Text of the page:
Fact of the week – Cauliflower

Short story:

Cauliflower, as its name implies, is a flower growing from a plant. In its early stages, it resembles broccoli, which is its closest relative. While broccoli opens outward to sprout bunches of green florets, cauliflower forms a compact head of undeveloped white flower buds. The heavy green leaves that surround the head protect the flower buds from the sunlight. The lack of exposure to sunlight does not allow chlorophyll to develop. Therefore, color is not produced, and the head remains a white color. Cauliflower contains a high amount of vitamin C, folate, fiber, and complex carbohydrates. It is also a cruciferous vegetable being studied for its role in reducing cancer risk.

There are two types of cauliflower on the market today. The creamy white florets are more abundant in the United States but some markets sell a recently developed cauliflower-broccoli hybrid. This type of cauliflower has a green curd and resembles broccoli. The green variety is less dense than the white, cooks more quickly, and has a milder taste.

Benefits:

Because of its beneficial effects on numerous aspects of health, cauliflower can easily be described as a superfood. Ten of its most impressive benefits follow:

1. Fight Cancer

Cauliflower contains sulforaphane, a sulfur compound that has also been shown to kill cancer stem cells, thereby slowing tumor growth. Some researchers believe eliminating cancer stem cells may be key to controlling cancer.

2. Boost Heart Health

Sulforaphane in cauliflower and other cruciferous vegetables has been found to significantly improve blood pressure and kidney function. Scientists believe sulforaphane’s benefits are related to improved DNA methylation, which is crucial for normal cellular function and proper gene expression, especially in the easily damaged inner lining of the arteries known as the endothelium.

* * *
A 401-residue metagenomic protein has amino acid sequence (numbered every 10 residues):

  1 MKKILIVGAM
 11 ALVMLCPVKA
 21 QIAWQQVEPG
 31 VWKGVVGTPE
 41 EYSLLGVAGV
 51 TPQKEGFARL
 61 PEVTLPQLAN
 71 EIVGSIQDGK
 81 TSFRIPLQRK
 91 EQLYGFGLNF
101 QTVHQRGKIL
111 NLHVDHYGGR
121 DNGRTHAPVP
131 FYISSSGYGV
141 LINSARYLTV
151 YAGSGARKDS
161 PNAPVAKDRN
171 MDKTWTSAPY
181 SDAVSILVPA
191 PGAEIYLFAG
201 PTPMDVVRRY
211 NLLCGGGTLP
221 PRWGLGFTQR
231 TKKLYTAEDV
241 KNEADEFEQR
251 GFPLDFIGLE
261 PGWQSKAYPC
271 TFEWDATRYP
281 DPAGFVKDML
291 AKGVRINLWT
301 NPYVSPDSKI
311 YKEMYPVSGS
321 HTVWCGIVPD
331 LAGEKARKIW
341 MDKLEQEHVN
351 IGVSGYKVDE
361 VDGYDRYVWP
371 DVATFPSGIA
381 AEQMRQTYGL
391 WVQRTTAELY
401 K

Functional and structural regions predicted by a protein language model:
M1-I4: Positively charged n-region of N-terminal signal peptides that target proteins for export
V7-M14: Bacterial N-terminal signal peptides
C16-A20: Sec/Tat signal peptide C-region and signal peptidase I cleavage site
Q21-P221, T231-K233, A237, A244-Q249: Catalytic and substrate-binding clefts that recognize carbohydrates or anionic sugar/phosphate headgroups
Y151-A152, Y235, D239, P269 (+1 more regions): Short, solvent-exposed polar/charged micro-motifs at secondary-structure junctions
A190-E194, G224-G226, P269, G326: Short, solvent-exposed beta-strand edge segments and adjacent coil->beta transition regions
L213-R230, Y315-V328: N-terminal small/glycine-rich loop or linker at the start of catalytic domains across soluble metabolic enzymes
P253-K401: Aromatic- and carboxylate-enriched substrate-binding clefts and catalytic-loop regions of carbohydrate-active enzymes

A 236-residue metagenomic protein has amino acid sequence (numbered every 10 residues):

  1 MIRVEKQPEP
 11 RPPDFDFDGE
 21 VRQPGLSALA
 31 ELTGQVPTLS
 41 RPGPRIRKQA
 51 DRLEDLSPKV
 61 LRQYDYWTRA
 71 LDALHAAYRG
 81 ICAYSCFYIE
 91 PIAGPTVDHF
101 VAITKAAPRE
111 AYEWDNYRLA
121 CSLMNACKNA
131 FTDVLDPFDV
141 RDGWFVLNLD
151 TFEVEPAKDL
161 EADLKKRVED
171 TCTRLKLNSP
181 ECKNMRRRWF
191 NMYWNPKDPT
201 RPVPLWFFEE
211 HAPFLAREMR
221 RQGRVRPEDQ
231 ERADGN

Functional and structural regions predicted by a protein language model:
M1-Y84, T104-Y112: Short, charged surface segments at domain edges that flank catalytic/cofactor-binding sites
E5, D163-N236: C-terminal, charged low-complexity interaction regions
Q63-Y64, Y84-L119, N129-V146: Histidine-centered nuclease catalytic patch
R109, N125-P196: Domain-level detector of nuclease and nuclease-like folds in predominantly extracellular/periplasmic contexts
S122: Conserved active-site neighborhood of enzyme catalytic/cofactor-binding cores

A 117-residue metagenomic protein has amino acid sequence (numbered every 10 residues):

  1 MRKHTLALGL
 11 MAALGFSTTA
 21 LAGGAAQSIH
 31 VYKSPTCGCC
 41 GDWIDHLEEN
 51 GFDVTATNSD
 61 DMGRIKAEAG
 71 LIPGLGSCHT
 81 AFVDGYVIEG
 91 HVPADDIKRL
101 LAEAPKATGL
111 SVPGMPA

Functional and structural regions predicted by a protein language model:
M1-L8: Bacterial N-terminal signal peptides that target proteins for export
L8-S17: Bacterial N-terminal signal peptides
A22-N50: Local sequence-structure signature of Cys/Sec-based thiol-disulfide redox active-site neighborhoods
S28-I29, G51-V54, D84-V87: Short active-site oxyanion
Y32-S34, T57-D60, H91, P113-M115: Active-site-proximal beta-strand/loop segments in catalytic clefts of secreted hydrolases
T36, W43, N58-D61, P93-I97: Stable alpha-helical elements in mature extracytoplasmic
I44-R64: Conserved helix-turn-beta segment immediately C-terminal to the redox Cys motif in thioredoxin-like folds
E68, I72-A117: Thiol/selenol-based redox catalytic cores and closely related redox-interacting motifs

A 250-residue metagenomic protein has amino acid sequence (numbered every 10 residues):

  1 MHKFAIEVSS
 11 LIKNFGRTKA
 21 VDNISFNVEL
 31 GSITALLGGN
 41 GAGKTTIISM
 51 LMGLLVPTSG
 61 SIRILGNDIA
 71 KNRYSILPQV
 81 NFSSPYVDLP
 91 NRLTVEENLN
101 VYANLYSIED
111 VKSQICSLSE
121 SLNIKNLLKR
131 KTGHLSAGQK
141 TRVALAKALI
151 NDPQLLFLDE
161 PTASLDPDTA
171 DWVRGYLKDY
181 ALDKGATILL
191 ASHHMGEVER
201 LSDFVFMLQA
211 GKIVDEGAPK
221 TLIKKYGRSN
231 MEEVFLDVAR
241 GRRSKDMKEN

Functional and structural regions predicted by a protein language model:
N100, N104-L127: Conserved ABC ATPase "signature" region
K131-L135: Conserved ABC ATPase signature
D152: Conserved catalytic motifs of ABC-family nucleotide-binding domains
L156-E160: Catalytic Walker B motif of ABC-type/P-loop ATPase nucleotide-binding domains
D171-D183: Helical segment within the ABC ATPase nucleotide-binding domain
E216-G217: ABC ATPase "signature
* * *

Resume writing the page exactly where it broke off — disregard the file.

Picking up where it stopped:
3. It’s Anti-Inflammatory

You need some level of inflammation in your body to stay healthy. However, it’s also possible, and increasingly common, for the inflammatory response to get out of hand.


If your immune system mistakenly triggers an inflammatory response when no threat is present, it can lead to significant inflammation-related damage to the body, a condition linked to cancer and other diseases, depending on which organs the inflammation is impacting.

Cauliflower contains a wealth of anti-inflammatory nutrients to help keep inflammation in check, including indole-3-carbinol or I3C, an anti-inflammatory compound that may operate at the genetic level to help prevent the inflammatory responses at its foundational level.

4. It’s Rich in Vitamins and Minerals

Most Americans are seriously lacking in nutrients their body needs to function. Eating cauliflower regularly is a simple way to get these much-needed nutrients into your body. For instance, one serving of cauliflower contains 77 percent of the recommended daily value of vitamin C. It’s also a good source of vitamin K, protein, thiamin, riboflavin, niacin, magnesium, phosphorus, fiber, vitamin B6, folate, pantothenic acid, potassium, and manganese.

5. Boost Your Brain Health

Cauliflower is a good source of choline, a B vitamin known for its role in brain development. Choline intake during pregnancy “super-charged” the brain activity of animals in utero, indicating that it may boost cognitive function, and improve learning and memory. It may even diminish age-related memory decline and your brain’s vulnerability to toxins during childhood, as well as conferring protection later in life.

 

Cauliflower

 

Storage:

Cauliflower will keep for up to five days if stored in the crisper section of the refrigerator. If the head is not purchased wrapped, store it in an open or perforated plastic bag. Keep the head stem-side up to prevent moisture form collecting on it. For the best flavor, cauliflower should be eaten as soon as possible. Precut florets do not keep well, and they are best when eaten within a day of purchase. 

Source info:

http://www.foodreference.com/html/artcauliflower.html

 

Source image: http://aniphyo.com/blog/cauliflower-mash-mushroom-gravy/

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